1. metallic and ceramic nanostructured materials with engineered properties
  2. molecular manipulation of polymeric macromolecules
  3. chemistry self-assembling techniques of "soft" nanostructures
  4. thermal spray processing and chemistry-based techniques for nanostructured coatings
  5. nanofabrication of electronic products and sensors
  6. nanostructured materials for energy-related processes such as catalysts and soft magnets
  7. nanomachining
  8. miniaturization of spacecraft systems

In addition, neural communication and chip technologies are being investigated for biochemical applications; metrology has been developed for thermal and mechanical properties, magnetism, micromagnetic modeling, and thermodynamics of nanostructures; modeling at the atomistic level has been established as a computational tool; and nanoprobes have been constructed to study material structures and devices with nanometer length scale accuracy and picosecond time resolution. While generation of nanostructures under controlled conditions by building up from atoms and molecules is the most promising approach, materials restructuring and scaling-down approaches will continue. Exploratory research includes tools of quantum control and atom manipulation, computer design of hierarchically structured materials (e.g., Olson 1997), artificially structured molecules, combination of organic and inorganic nanostructures, biomimetics, nanoscale robotics, encoding and utilization of information by biological structures, DNA computing, interacting textiles, and chemical and bioagent detectors.

Commercially viable technologies are already in place in the United States for some ceramic, metallic, and polymeric nanoparticles, nanostructured alloys, colorants and cosmetics, electronic components such as those for media recording, and hard-disk reading, to name a few. The time interval from discovery to technological application varies greatly. For instance, it took several years from the basic research discovery of the giant magnetoresistance (GMR) phenomenon in nanocrystalline materials (Berkowitz et al. 1992) to industry domination by the corresponding technology by 1997. GMR technology has now completely replaced the old technologies for computer disk heads, the critical components in hard disk drives, for which there is a $20+ billion market (Williams 1998). All disk heads currently manufactured by IBM and HP are based on this discovery. In another example, nanolayers with selective optical barriers are used at Kodak in more than 90% of graphics black and white film (Mendel 1997) and for various optical and infrared filters, which constitute a multibillion-dollar business. Other current applications of nanotechnology are hard coatings, chemical and biodetectors, drug delivery systems via nanoparticles, chemical-mechanical polishing with nanoparticle slurries in the electronics industry, and advanced laser technology. Several nanoparticle synthesis processes developed their scientific bases decades ago, but most processes are still developing their scientific bases (Roco 1998). Most of the technology base development for nanoparticle work is in an embryonic phase, and industry alone cannot sustain the research effort required for establishing the scientific and technological infrastructure. This is the role of government (e.g., NSF and NIH) and private agency (e.g., Beckman Institute) support for fundamental research.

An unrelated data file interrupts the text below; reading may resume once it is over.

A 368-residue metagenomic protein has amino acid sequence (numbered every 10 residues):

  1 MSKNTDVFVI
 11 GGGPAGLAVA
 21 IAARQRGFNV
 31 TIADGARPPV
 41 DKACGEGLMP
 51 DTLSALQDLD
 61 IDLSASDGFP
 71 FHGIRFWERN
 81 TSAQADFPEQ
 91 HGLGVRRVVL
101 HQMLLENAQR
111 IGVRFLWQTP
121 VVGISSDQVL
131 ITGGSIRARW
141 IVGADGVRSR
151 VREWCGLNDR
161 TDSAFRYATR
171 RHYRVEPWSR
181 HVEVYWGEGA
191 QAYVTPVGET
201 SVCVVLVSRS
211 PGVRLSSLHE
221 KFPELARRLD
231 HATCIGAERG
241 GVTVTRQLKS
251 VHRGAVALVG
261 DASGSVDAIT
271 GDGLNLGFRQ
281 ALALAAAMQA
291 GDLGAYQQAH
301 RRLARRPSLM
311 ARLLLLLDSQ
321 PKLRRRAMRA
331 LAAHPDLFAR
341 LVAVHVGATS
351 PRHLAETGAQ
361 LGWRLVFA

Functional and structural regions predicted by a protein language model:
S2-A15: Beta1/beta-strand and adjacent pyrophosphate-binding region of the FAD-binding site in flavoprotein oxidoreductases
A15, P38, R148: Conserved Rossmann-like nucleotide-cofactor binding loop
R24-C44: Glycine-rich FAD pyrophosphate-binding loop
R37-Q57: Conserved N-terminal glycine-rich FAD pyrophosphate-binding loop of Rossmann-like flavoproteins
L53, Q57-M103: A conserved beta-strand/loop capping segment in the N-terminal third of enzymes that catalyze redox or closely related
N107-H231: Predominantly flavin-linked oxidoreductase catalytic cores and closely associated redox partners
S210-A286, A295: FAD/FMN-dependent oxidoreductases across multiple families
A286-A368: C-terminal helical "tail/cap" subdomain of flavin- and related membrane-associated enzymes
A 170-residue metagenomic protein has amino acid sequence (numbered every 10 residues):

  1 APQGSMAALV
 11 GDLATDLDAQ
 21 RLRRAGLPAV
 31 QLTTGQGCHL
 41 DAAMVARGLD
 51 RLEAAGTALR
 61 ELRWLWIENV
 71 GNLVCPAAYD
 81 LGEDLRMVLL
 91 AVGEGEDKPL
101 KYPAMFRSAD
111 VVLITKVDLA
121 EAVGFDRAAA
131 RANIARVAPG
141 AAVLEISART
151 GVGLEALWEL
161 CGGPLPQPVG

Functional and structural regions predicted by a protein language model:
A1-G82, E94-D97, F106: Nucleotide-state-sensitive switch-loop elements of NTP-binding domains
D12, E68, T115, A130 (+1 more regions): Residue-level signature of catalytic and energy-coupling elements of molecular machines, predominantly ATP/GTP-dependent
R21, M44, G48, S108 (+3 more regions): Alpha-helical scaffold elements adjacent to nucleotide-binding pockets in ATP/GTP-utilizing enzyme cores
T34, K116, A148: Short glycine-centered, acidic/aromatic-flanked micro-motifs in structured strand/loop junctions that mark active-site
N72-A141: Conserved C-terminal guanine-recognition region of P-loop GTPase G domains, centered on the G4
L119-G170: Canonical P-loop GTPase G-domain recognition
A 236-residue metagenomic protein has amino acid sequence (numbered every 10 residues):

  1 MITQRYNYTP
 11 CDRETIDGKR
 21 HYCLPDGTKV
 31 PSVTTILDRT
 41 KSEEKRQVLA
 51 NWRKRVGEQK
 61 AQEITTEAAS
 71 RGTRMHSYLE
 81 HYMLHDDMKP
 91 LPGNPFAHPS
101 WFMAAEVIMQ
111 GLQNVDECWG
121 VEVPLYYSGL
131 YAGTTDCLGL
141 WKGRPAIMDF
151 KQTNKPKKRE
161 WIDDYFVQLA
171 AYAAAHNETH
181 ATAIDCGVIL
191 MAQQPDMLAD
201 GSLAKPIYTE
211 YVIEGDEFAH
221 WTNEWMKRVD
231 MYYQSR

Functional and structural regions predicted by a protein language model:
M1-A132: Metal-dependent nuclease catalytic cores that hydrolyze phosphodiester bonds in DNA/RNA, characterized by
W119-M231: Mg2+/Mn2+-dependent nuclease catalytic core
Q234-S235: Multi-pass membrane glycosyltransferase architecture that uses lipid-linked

Nanotechnology research in the United States has been developed in open competition with other research topics within various disciplines. This is one of the reasons that the U.S. research efforts in nanotechnology are relatively fragmented and partially overlapping among disciplines, areas of relevance, and sources of funding. This situation has advantages in establishing competitive paths in the emerging nanotechnology field and in promoting innovative ideas; it also has some disadvantages for developing system applications. An interagency coordinating "Group on Nanotechnology" targets some improvement of the current situation. The group was established in 1997 with participants from twelve government funding/research agencies to enhance communication and develop partnerships among practicing nanoscience professionals.


Canada's National Research Council supports nanotechnology through the Institute for Microstructural Science, which has the mission to interact with industry and universities to develop the infrastructure for information technology. The main project, the Semiconductor Nanostructure Project, was initiated in 1990. It provides support for fundamental research at a series of universities, including Queen's, Carleton, and Ottawa Universities.

2 For a more in-depth look at the state of nanoscale science and engineering R&D in the United States, see Siegel et al. 1998.

Published: September 1999; WTEC Hyper-Librarian